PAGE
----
Training Completed: One Step Closer to the Launch of a Game-Changing Location System

Project Lifesaver has always been very open about its practice to continuously advance the technologies and equipment that are utilized throughout our program. To me, that is one of the most important aspects of our organization because remaining comfortable in our practices limits our ability to achieve our mission and safeguard all the individuals we serve.

For that exact reason, I refuse to allow our organization to become complacent.

Approximately a year ago, we were introduced to a new prototype by Loen Engineering, a company we have worked closely with for many years as we have continued to make advancements. At the time, the device had limited functionalities and was far from a final product, but I saw tremendous potential.

Needless to say, I was intrigued and hopeful for the future of Project Lifesaver.

Two weeks ago, Chief Ballance and I had the opportunity to train with this new equipment and we were surprised by what we experienced. I ended the week with even more hope for the future of this program, because like I had suspected from day one, this really will be a game-changer.

Unlike our current equipment, the all-new PLI STAR System has integrated both RF and GPS technologies into its operation… something never seen before in this industry!

There are four major components of the PLI STAR System:

  1. The STAR Bracelet, worn by the client. More to come about these at a later date!
  2. A smartphone app. First responders utilize this app to initiate a search, and it will act as the interface to communicate to the searchers the data being retrieved by any of the STAR receivers. The strength of the radio signal and approximate distance, as well as a map of the generalized area,  will be displayed on the interface. When available, the app will switch to a GPS functionality which will map and display a more precise location of the individual and distance from the searcher’s location. The app is both iOS and Android compatible.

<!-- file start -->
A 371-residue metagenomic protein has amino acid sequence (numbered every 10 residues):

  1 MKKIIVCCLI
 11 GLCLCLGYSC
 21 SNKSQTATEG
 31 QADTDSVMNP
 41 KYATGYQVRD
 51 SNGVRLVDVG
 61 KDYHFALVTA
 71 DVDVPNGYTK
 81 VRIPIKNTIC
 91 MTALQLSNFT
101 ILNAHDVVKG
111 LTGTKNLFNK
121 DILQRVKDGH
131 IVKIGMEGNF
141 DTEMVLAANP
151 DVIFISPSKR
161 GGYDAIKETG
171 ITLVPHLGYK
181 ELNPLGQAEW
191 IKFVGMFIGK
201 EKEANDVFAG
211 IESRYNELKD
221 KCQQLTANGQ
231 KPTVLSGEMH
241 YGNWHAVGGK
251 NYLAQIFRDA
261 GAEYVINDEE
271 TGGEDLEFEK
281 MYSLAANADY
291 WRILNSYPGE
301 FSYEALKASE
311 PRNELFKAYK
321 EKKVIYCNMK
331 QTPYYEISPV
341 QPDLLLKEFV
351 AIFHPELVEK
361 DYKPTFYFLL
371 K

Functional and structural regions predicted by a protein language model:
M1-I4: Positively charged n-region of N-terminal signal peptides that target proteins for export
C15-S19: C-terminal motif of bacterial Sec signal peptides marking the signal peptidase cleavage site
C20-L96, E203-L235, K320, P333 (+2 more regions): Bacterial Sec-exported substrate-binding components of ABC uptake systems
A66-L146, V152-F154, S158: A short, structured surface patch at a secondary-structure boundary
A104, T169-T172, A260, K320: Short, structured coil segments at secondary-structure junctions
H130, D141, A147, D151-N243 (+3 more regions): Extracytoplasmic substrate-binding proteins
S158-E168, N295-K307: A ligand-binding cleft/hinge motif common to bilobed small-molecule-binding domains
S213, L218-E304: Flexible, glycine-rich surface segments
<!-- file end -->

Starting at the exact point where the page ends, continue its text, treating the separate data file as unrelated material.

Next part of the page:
3. The STAR Finder. Unlike our current equipment, the STAR System utilizes visual location instead of audible. Rather than the chirp we have all grown to love on our current systems, the STAR Finder gives directional cues through LED lights shown on the device. When paired with the smartphone app, this finder provides information we have not previously had access to with other systems. This system has a range of approximately 1 mile within an urban environment.
  4. The STAR Air. Quite possibly our most favored component, the STAR Air is comprised of a directional Yagi antenna attached to a DJI Mavic 2 Enterprise. The exceptionally lightweight payload does not affect flight performance or battery life of the aircraft, and what we expect to be most exciting, the antenna can operate simultaneously with the camera! Signal strength will be displayed on the live video display on the DJI Flight Controller. While training with this device, we were able to receive a signal at a range of 7 miles!!

It was a great, educational week, for sure!

A few things that are important to note, though – to save some nerves of those who think they must jump right on this immediately. While we are very excited to begin offering the PLI STAR System as an option later this summer, it is just that: an option. This will not be an overnight transition, nor will it happen in any short span of time. I would guess it will be more like years before there is significant use of this system throughout our agencies. Given that the PLI STAR System is completely different than our current RF systems, there will be a handful of idiosyncrasies that could make transitioning to this system a bit more difficult than advancements made previously. This includes backward compatibility; unfortunately, something in which this device is not.

What does that mean?

Well, it means that receivers currently in use will not have the capability to track bracelets included in the new system, and this new system will not have the ability to track and locate transmitters currently in use. For existing agencies wishing to opt for this system, it would call for a thoughtful transition.

We will further discuss these topics when we present the new system to attendees at the 20th Anniversary Conference in August – when we are hopeful to have the new system available for a full launch.

Please note that we are still working to determine the protocols for which we will begin offering this as an option to our member agencies, including cost points, but we are very much looking forward to discussing this information at the conference!